Are there well known names for the things that trigger dirty page writeback with an update-in-place B-Tree? Some of my performance discussions would be easier if I could point to those definitions.
I spent many years keeping InnoDB, an update-in-place B-Tree, happy in production and a shorter time with WiredTiger, a copy-on-write random (CoW-R) B-Tree. At work I recently revisited the topic of checkpoint and wondered if there were good names for the things that trigger page dirty page writeback. Alas, my InnoDB expertise isn't what it used to be.
InnoDB implements fuzzy checkpointing. While the reference manual page for this is too brief, the advice on that page is excellent -- a larger redo log is good because that reduces write-amplification. A short pitch for fuzzy checkpointing is that it avoids writeback storms, the kind that used to plague Postgres. When you ask a storage device to write GBs of data in a short amount of time there will be a queue and requests (reads, log fsync) that encounter that queue will wait. By redo log here I mean the sum of the sizes of the N redo logs you will use with InnoDB. The write-amp is reduced because LSN triggered writeback (using the terminology defined below) is reduced.
Back to my point about the things that trigger writeback. I will suggest names here. Hopefully I will learn that these have already been named and I can use the existing names. Otherwise I will try to use the names in the future.
The triggers are:
- shutdown - for InnoDB writeback is done on shutdown when innodb_fast_shutdown = 0 or 1. Writeback is not done when it is set to 2, but that means crash recovery is needed on startup. Back in the day when we did web-scale MySQL with spinning disks there were many slow shutdowns and at times the MySQL provided script that drove the shutdown would timeout (we modified that script to avoid timeouts).
- LRU - writeback a dirty page when it reaches the end of the LRU but the memory can't be reused to store another block until the dirty page has been written back. This can occur when a user query needs to read a block into the buffer pool but all pages are in use (single-page writeback with InnoDB, bad for performance). But InnoDB also has a background thread that schedules writeback for dirty pages that are close to the LRU tail to avoid single-page writeback and the innodb_lru_scan_depth option controls how far from the tail it searches.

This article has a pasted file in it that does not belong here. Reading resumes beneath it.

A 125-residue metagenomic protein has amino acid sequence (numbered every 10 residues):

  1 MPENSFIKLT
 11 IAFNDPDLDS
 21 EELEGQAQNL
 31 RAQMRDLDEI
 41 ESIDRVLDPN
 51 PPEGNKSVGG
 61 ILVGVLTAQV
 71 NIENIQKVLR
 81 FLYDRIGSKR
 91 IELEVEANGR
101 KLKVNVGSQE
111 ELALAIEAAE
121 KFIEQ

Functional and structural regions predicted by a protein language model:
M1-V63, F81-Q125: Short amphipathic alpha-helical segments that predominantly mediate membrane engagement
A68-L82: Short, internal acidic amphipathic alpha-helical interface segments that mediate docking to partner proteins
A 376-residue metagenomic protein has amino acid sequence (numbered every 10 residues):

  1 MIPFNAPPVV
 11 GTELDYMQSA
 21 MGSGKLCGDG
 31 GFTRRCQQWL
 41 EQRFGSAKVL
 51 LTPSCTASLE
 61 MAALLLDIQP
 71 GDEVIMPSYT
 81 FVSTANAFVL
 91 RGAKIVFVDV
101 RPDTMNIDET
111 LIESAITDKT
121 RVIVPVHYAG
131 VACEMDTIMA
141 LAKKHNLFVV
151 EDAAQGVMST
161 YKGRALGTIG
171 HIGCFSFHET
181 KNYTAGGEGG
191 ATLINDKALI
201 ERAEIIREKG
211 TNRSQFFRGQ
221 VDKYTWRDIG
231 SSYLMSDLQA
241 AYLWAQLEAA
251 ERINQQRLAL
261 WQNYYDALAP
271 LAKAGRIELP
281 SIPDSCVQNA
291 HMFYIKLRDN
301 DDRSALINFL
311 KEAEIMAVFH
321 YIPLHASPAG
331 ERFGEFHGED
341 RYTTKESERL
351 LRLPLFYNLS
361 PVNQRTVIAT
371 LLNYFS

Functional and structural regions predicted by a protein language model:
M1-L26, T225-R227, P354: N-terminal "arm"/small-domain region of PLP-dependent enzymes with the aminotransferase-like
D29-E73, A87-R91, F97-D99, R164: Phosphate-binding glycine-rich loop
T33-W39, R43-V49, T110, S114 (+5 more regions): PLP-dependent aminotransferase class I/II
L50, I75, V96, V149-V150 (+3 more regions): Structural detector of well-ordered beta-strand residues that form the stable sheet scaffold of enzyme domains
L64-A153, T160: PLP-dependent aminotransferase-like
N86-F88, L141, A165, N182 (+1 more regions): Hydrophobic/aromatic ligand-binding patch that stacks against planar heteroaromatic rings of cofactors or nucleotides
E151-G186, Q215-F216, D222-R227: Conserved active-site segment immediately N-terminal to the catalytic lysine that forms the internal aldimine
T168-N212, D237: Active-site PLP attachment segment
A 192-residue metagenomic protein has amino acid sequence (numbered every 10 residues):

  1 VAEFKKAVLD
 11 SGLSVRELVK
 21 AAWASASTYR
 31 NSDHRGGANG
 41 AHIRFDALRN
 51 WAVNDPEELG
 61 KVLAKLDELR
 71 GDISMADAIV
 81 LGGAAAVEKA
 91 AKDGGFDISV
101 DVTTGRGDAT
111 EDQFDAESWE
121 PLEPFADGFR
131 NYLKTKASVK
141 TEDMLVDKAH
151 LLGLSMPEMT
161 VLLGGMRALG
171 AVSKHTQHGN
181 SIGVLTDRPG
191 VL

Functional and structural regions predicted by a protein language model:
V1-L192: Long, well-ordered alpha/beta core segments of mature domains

- capacity - writeback dirty pages because the buffer pool has too many dirty pages. InnoDB has innodb_max_dirty_pages_pct to define too many. A limit is needed because it controls how long shutdown and crash recovery will take. With InnoDB these pages will be found from the end of the flush (dirty page) list but I want to distinguish this trigger from the previous one. Also with InnoDB this is triggered by one of the many tasks done by background threads.
- LSN - writeback dirty pages for which the oldest commit is too old. For InnoDB too old means that the redo log that has changes for that commit will soon be recycled. There are many great resources for this topic written by others. With InnoDB this is triggered by a background thread.
- Laurynas Biveinis reminded me about innodb_lru_scan_depth. It is funny I forgot about that because long ago I had a production ready rewrite of it because the older code suffered from mutex contention. But before I could deploy it upstream had their own rewrite. I wasn't aware of their work-in-progress. But the new tests I wrote for my version found at least one bug in their rewrite, so it wasn't a complete waste of time.
- While I write about update-in-place B-Tree above this is really about update-in-place and also includes heap-organized tables as used by Postgres, Oracle, etc
- From Inaam, correction about usage of the flush list and names that I like for the writeback triggers: shutdown flushing, checkpoint flushing, dirty page flushing and LRU flushing
- Much info from JFG about InnoDB internals related to writeback